what my election year babies taught me about self care.

me-andcarmen

 

I know the universe has a sense of humor because every time I’ve had a baby it’s been an election year.

So, every four years like clockwork, I get to absorb all the joy and cheer that abounds pre-election on top of healing my body and mind and nurturing my growing family.

Don’t worry I’m not going to talk politics here. I’m only mature enough to crack bad jokes about them on Facebook. If you want serious political talk, there are at least a million other blogs to satisfy your urges. But you’re on my blog, so we’re going to talk about me.

My postpartum experiences tend to be confusing and intense, to say the least. I have three kids, so I’ve picked up some skills along the way and I try to work Self Care like a full time job now.

It fascinates me (and terrifies me) how selfish we can be when we don’t take care of ourselves. I know for certain I am a better mom when I make my wellness a priority.

Self Care is more than bubble baths and yoga.

It’s about meeting my spiritual needs and being super honest with myself when I get a funky attitude.

It means being especially caring and loving and softer and quieter when anxiety kicks my ass.

It also means I have some pretty strict rules for myself. One of those is I don’t get to wallow in self-pity for very long. The other is that I can’t pretend I’m okay when I’m not.

If you think those rules sound conflicted, you’re right. I mean for them to be because it keeps me in line. It forces me to deal with my stuff. It makes me responsible for my own well-being.

It’s not a perfect art and I definitely have my moments, but I know that I’m way better off than I was in the past when I wasn’t paying any attention to my needs.  I was much more careless. I acted out in embarrassing ways. I said things to people I can never take back. I was always waiting for time to rescue me. And when it didn’t, I burned out.

I think it’s easy to find excuses not to be good to ourselves. The main one for moms is we don’t want to be selfish. I get that. I’m the same way. But, the thing is, the needs never really go anywhere, no matter how many excuses we stuff them under. They surface at our most vulnerable moments, making us bitter and resentful for all the unappreciated work we put in.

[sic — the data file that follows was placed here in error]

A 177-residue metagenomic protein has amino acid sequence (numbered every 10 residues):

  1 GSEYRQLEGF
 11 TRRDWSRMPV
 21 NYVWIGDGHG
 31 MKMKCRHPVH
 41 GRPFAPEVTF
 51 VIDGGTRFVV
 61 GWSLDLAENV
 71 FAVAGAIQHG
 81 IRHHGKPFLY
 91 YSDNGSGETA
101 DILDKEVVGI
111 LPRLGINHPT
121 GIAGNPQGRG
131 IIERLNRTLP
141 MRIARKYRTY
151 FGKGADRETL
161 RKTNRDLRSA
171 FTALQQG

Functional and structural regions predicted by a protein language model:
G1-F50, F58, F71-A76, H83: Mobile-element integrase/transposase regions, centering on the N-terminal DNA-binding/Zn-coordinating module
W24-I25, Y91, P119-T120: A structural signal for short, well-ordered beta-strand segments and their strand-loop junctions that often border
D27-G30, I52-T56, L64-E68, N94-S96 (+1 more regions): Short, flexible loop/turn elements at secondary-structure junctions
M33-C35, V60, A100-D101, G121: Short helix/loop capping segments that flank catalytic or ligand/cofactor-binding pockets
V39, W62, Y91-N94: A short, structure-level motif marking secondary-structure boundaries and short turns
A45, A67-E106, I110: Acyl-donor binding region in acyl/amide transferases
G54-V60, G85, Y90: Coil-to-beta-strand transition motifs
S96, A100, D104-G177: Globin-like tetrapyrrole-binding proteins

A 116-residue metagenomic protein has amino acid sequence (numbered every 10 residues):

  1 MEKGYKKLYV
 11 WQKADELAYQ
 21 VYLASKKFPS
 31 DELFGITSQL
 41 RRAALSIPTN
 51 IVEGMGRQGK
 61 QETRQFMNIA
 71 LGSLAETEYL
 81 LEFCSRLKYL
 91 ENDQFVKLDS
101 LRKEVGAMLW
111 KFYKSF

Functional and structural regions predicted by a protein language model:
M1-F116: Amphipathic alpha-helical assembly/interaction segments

But it doesn’t always have to be an either/or thing.

Since I started this post three hours ago, I have had to put it on pause several times so that I could feed my baby, help my preschooler wipe, pick my oldest up from school, cook dinner, eat dinner with my family, feed my baby again and put her down for bed.

Ideally, I would sit down to write without interruption because it feeds my soul and I need it to understand my place in the world. Sometimes I get to have that precious time. Today was definitely not one of those days.

I could’ve thrown in the towel. I could’ve whined about how I never have time for myself. I could’ve given up on this project altogether because, y’all, it is hard sometimes to come up with meaningful content. It’s slightly harder when I have ten other things begging for my attention.

But I am committed to Soulful Simplicity and this mission of making room in my life for what is important.

I know I’m going to backslide. I know there are going to be days when I blow up because I just need a friggin minute to myself and please stop talking and touching me and asking for stuff for the love of all that is good and holy in this world. That’s an inevitable introverted mom thing. But I’m thinking I’ll have less of those moments if I continue to pay attention to how I spend my time and what I give my energy to.

I can’t really pinpoint the moment when I began to understand this so that I could heal and transform it. It was like one day I just woke up and I actually knew the person I saw in the mirror. And I knew I could never put her last again.

And it’s a damn good thing I felt that way too because a lot of things started to change about the way I related to the world. I needed to know I’d have my own back no matter what.

I don’t necessarily recommend having babies during political turmoil, but if it happens you may as well milk it for all the spiritual healing its worth. At four months postpartum, I am still trying to be gentle with myself. I know my limits and I have to constantly remind myself not to push past them, no matter what my pride says.

Motherhood is the gift that came with the personal growth that would’ve most likely happened anyway because I needed to grow. I was ready to shed old layers and really learn to take responsibility for my life. One messy moment at a time.

 

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